Miles 685.6 – 702.2
We all woke up with a little pep in our step on this day, because today we would be arriving in Kennedy Meadows (KM) . . a very special place for a thru-hiker on the Pacific Crest Trail. KM signifies that you have officially hiked the entire desert section, all 702 miles of it and you are about to embark upon the most challenging yet exciting portion of the trail, the Sierra Mountains. Seventeen miles to go and we’ll be hanging out on the KM General Store’s porch around dozens of hikers drinking icy beers and eating burgers.
The day was pretty mellow, a short climb to the top of Chimney Peak followed by a long downhill that leads you to Manter Creek. On our way down we ran across a man who looked to be in his 70’s, he warned us of a bear that had been stalking hikers around where the trail crosses the creek. We didn’t think much of it and continued on. Once we got to the crossing, Lt. Dan and I saw that we were about a mile ahead of the rest of our group, so we dropped our packs and decided to relax and wait. Lt. Dan walked around a tree and out of sight for reasons unbeknownst to me, and I needed to take a leak so I went around a different tree. As I was relieving myself I heard a rustle in the bushes near the trail – I figured it was our group and casually glanced over my left shoulder, real quick . . it was a bear. I looked forward not having registered what I had just seen and instantly did a double take back to the bear and yelled at the top of my lungs, “Bear!” “BEAR!!!” This average sized black bear could not be less intimidated by the sight of humans as it walked from one end of the campsite to the other, peering at us through the trees and waiting for the perfect time to get at our packs and into our food supply. This definitely wasn’t his first rodeo. After a few hundred pictures and some laughs we continued on.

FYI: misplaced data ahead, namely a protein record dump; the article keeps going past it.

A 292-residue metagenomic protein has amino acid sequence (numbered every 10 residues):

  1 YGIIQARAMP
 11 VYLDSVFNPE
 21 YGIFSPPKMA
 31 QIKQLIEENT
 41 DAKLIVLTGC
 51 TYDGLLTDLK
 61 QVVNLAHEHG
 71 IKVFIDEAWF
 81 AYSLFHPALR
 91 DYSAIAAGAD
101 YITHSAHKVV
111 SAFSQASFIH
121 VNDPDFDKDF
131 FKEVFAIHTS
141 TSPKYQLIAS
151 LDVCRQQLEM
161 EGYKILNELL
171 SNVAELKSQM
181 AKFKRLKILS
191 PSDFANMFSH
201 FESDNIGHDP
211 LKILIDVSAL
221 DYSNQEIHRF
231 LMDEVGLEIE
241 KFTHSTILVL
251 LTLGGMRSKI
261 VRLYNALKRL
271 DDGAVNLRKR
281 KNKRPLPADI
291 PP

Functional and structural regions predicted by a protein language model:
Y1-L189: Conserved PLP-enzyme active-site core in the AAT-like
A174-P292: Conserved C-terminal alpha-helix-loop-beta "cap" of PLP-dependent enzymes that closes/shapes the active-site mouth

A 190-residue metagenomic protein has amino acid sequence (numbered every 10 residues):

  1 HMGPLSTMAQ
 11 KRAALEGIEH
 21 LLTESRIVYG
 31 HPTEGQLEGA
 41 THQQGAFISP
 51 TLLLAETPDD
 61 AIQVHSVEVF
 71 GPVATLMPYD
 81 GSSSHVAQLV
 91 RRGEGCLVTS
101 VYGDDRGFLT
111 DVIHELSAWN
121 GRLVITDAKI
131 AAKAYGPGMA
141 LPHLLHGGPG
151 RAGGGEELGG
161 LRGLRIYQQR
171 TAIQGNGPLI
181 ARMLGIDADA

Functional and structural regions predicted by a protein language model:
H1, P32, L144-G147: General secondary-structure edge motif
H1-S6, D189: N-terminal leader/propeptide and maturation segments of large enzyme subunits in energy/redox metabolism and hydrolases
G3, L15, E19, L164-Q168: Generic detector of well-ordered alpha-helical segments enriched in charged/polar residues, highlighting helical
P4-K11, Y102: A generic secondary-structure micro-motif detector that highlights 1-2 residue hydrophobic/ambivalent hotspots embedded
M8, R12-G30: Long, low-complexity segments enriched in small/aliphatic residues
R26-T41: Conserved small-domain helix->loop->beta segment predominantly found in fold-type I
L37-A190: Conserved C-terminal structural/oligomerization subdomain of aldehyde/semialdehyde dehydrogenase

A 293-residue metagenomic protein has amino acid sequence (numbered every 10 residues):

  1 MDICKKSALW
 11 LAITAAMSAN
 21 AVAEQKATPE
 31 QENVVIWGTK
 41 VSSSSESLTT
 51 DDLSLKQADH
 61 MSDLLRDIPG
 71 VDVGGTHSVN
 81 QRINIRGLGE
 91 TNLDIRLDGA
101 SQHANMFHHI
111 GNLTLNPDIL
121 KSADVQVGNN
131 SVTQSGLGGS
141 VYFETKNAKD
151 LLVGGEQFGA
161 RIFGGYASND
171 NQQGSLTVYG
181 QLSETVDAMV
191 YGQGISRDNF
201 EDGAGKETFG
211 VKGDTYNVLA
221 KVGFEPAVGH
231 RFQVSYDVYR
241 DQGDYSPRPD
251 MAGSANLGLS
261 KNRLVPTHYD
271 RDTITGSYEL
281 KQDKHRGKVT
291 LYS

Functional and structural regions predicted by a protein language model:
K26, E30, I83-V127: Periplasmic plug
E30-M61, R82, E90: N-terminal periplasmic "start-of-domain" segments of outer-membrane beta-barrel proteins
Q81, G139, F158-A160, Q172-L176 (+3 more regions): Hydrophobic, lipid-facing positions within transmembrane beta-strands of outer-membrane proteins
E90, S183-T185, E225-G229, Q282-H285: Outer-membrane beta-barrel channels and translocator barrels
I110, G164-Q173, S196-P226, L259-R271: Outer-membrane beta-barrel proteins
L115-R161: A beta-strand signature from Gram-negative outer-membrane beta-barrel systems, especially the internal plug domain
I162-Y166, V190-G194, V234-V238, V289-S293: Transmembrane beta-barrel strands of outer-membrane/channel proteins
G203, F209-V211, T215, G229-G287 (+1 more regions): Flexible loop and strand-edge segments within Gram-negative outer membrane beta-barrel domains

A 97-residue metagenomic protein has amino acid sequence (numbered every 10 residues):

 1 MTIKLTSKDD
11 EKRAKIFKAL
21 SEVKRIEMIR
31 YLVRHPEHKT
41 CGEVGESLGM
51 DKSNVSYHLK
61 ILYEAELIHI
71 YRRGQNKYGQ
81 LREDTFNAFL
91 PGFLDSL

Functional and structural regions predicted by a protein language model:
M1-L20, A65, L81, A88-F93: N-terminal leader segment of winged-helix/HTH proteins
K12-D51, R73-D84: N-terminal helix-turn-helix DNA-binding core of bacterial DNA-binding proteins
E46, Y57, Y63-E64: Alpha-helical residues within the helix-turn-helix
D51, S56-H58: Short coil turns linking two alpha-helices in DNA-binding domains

I decided that I wanted to hike the remaining nine miles into KM by myself. I had been dreaming of the moment I’d be walking into this iconic spot, and in all of these fantasies I was alone. I pushed on at a pretty quick pace, losing my group within a few minutes. Just about two miles before arriving I decided to stop and eat a quick snack sitting in the shade on some medium-sized boulders right alongside the South Fork Kern River at mile 698.2. As I was eating and staring off into this roaring river a rattlesnake casually came out from the rocks I was sitting on, just about three feet to my left. I had counted that this rattler was the 20th one I had come across on the trail to date. To say I was sick of them would be a vast understatement.
If you are unaware of the Kennedy Meadows tradition it goes like this: Every hiker sitting up on the porch must applaud and cheer on incoming hikers. It’s a right of passage having gone the seven hundred miles through the hot desert landscape, you’ve now earned not only the cooler climate and extreme beauty that the Sierra has to offer but mainly you’ve gained the respect of your peers. It felt really good to know that all of these people, most of whom I had never met, were cheering me on as I walked up that day. A feeling I can’t remember having felt in my previous thirty years of life.
That night we drank plentiful, we ate til we could not eat any longer, and I think each of us realized that we weren’t just existing. We were living. We were breathing in that divine air no longer asking existential questions about our roles in life.